Hawkish North Korean General Will be Ivanka Trump’s Counterpart at Olympics Closing Ceremony

By Patrick Goodenough | February 23, 2018 | 4:34am EST
General Kim Yong-chol addresses a meeting in Pyongyang in July 2015. (Screen capture: YouTube)

(CNSNews.com) – North Korea is sending to the Winter Olympics closing ceremony in South Korea a man Seoul blames for the regime’s deadliest armed attack in more than two decades – the sinking in 2010 of a South Korean navy ship and killing of 46 sailors.

South Korea also accuses Gen. Kim Yong-chol of responsibility for the shelling later that same year of an island near the North-South maritime border, which killed two South Korean soldiers and two civilians; and for landmine explosions in the demilitarized zone in 2015 which injured two of its soldiers.

He’s furthermore suspected of ordering the attempted 2010 assassination of the highest-ranking North Korean ever to have defected to the South, former secretary of the ruling party, Hwang Jang-yop.

Pyongyang’s choice of the hawkish army general, the former head of its Reconnaissance General Bureau (RGB) intelligence agency, to lead its eight-person delegation to the closing event appears designed to send a defiant message to the Trump administration, which will be represented at the closing ceremony by the president’s daughter, Ivanka Trump.

Vice President Mike Pence and Mrs. Karen Pence view the remains of the South Korean navy corvette Cheonan on Friday, February 9, 2018. The North Korean general held responsible for the deadly 2010 sinking is leading the regime’s delegation to the Winter Olympics closing ceremony. (Official White House Photo by D. Myles Cullen)

Just two weeks ago Vice President Mike Pence’s attendance at the Olympics opening included a pointed visit to the memorial to the 46 sailors killed when the Cheonan was sunk – by a North Korean torpedo, according to a subsequent international investigation.

It was the worst such action by North Korea since it bombed a Korean Air flight in 1987, at the cost of 115 lives.

South Korea’s then-conservative government slapped sanctions on Kim Yong-chol in 2016, but South Korean current liberal president, Moon Jae-in, is more inclined that his predecessor was to seek engagement with Pyongyang.

The government in Seoul said Thursday it had agreed to the general’s visit, in line with its goals of improving relations with the North and advancing peace.

“We are going to accept the visit by North Korea’s high-level delegates as we believe it would improve inter-Korean ties, establish peace on the Korean peninsula and move forward with denuclearization process,” the unification ministry said in a statement.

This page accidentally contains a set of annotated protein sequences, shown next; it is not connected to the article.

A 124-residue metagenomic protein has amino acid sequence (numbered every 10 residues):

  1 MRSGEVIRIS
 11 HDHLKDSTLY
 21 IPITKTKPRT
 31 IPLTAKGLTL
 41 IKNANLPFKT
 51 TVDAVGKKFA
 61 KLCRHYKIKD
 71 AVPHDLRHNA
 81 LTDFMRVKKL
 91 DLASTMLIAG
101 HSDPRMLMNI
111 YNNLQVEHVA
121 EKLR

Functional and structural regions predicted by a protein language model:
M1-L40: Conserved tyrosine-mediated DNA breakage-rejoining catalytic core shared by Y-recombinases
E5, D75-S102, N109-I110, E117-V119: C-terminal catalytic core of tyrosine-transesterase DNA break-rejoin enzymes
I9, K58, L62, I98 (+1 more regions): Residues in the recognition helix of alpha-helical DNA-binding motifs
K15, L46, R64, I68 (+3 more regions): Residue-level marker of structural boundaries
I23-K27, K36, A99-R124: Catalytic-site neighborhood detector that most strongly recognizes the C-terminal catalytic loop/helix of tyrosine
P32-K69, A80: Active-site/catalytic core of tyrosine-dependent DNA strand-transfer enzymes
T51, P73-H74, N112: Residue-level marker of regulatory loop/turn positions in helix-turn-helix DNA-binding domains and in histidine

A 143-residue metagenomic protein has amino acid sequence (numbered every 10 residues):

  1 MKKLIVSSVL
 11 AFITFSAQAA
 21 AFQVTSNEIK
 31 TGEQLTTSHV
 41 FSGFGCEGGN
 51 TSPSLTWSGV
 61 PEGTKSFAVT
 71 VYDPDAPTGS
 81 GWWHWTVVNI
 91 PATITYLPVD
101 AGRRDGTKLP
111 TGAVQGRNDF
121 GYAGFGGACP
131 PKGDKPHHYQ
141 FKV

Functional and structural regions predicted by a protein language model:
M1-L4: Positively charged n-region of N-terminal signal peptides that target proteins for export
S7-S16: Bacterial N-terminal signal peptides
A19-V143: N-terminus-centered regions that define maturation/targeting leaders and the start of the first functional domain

In the prevailing “peace Olympics” atmosphere, reports from Seoul citing Moon’s office say the president is likely to engage with Kim Yong-chol, both at the closing ceremony and possibly in a separate meeting as well.

South Korean conservatives expressed unhappiness about the looming visit by the hard line general.

“The mastermind of the Cheonan sinking can never set foot in South Korea,” the Korea Herald quoted Jun Hee-kyung, a spokeswoman for the conservative opposition Liberty Korea Party (LKP) as saying.

Jun said Moon should either deny the general entry to the country, or allow him to cross the border for one reason only – “to ask for forgiveness from the victims of the Cheonan sinking.”

LKP lawmakers were planning a visit to the president’s office on Friday to make clear their view that Kim Yong-chol should not be allowed entry.


Kim Yong-chol and the RGB are also the target of U.S. sanctions, imposed in 2010 over their role in regime actions and policies that were deemed to “constitute an unusual and extraordinary threat to the national security, foreign policy, and economy of the United States.”

In 2015 then-Director of National Intelligence James Clapper said Kim Yong-chol was the official who likely ordered a damaging cyber-attack the previous year on Sony Pictures, apparently retaliation for a comedy featuring a plot to assassinate Kim Jong-un.

His presence at the Olympics in PyeongChang will coincide with that of Ivanka Trump, who is leading the U.S. delegation to the closing ceremony.

While Pence’s earlier visit was aimed primarily at shining a spotlight on Pyongyang’s nuclear and missile activities and human rights abuses, the White House is characterizing Ivanka Trump’s three-day visit largely as an opportunity to celebrating U.S. athletes’ achievements.

“We look forward to congratulating Team USA and celebrating all that our athletes have achieved,” she said in a statement released by the White House. “Their talent, drive, grit and spirit embodies American excellence, and inspire us all.”

(The U.S. as of Thursday had achieved 21 medals including eight golds, putting it fourth in the medal tables, behind Norway, Germany and Canada.)

Ivanka Trump is scheduled to meet with Moon, but administration officials said there were no plans to engage with the North Korean delegation.

It emerged this week that Pence had been prepared to hold a brief meeting with the regime’s representatives – including the dictator’s sister, Kim Yo-jong – at the opening earlier this month, but that the North Koreans had pulled out at the last minute.

A regime mouthpiece responded to news of the aborted interaction by insulting Pence’s and ridiculing his visit to the Olympics.

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